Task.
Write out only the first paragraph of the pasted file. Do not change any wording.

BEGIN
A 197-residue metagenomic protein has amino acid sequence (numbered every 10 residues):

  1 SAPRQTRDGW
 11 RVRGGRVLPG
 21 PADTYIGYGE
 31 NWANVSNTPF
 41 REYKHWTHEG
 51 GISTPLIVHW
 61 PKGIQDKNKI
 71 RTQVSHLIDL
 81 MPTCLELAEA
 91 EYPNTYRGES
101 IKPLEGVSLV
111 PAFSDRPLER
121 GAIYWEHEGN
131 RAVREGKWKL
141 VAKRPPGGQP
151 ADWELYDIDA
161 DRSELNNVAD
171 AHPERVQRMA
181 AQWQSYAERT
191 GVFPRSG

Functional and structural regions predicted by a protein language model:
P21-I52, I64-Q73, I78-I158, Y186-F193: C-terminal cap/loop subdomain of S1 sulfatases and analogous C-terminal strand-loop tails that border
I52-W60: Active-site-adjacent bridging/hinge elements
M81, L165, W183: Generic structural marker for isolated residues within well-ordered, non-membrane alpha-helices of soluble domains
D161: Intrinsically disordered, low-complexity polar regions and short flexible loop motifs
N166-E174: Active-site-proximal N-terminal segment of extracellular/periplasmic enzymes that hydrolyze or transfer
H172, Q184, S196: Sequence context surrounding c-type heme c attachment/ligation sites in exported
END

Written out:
A 197-residue metagenomic protein has amino acid sequence (numbered every 10 residues):